Advantages:  It’s simple for teachers to grade late work because it’s all worth the same amount of credit. Students are encouraged to complete their assignments within the window that the information applies to the test.

Disadvantages:  A student who turns in the assignment one day late is earning the same amount of credit as the student who submits the assignment two weeks late. With this approach, students still don’t score well on the assignment, but the grade is not as detrimental to their overall score as a zero.

Things to consider:  
  • What percentage would motivate your students to turn in the assignment?
  • What percentage would keep your students passing if they demonstrate understanding of the concept on the assignment (if that’s your goal)?
  • Will you automatically give students the predetermined percentage, regardless of accuracy of answers, or will points be deducted from the highest percentage they can possibly earn (for incorrect or incomplete responses)?

Disclaimer: I’ve used this policy, and it was relatively easy for me to manage, but I didn’t love how it impacted students’ grades…or how it impacted my relationship with students. I think this speaks into where the academic world is right now…caught between traditional and standards-based reporting systems.

Option #4

Have a “no later than” deadline.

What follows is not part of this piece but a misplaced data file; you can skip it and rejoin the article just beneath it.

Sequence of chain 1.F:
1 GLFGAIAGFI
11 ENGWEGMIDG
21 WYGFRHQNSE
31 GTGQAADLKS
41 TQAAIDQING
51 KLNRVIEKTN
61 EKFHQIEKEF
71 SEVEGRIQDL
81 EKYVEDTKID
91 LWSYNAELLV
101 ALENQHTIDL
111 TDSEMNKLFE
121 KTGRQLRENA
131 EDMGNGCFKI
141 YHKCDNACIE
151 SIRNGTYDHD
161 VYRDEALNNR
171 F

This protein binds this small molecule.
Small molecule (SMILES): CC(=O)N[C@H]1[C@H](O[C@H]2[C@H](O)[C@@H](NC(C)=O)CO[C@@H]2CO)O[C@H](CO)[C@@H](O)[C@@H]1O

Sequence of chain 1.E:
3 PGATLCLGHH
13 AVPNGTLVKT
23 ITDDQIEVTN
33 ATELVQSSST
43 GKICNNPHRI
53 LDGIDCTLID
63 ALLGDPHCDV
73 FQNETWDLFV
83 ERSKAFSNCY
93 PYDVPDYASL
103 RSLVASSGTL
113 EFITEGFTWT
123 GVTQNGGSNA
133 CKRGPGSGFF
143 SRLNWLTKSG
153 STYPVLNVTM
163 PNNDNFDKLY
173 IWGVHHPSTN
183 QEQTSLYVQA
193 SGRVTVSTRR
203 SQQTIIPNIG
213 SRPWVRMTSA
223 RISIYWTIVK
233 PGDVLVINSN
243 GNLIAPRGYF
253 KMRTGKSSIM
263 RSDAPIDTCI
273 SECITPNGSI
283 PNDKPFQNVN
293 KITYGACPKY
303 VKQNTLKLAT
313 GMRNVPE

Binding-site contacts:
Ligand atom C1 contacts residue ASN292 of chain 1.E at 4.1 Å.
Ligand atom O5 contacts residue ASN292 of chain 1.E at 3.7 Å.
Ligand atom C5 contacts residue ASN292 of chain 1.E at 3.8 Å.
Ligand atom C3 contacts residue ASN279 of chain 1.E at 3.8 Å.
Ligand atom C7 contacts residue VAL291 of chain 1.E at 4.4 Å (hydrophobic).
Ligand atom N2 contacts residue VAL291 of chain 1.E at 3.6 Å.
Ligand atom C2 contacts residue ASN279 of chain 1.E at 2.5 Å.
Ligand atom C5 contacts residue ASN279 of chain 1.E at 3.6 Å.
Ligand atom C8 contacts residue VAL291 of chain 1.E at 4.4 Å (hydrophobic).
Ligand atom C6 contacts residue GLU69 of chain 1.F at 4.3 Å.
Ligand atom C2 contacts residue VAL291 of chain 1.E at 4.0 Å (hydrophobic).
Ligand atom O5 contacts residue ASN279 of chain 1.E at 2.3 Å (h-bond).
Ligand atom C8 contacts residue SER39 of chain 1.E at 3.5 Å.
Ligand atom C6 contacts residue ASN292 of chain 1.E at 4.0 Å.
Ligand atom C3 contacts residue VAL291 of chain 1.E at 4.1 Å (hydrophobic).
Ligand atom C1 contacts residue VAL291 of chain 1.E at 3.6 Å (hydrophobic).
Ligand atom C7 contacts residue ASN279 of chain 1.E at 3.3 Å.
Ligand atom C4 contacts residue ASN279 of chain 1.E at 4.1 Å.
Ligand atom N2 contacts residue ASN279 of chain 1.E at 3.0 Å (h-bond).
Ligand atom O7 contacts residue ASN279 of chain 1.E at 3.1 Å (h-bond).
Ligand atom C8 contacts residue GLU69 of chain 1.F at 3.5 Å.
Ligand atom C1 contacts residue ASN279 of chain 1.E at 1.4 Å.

Why? Many times, the most value students can get from completing work comes during the unit of study it pertains to. This policy helps both to address student organization and responsibility and to keep assessing late work manageable. Basically, via this route, students can earn full credit up until the deadline you establish.

Advantages:  You don’t have to worry about students turning in assignments months after the due date. Plus, you are being flexible and responsive to student needs, within reason. When using this policy, parent communication is key. If you have given students multiple reminders to complete work and they simply just aren’t doing it, let parents know. This proactive approach will prevent you from possibly having to back-peddle on a late grade after it’s assigned. With this policy, students can always contact you to ask for an extension if they have a valid reason.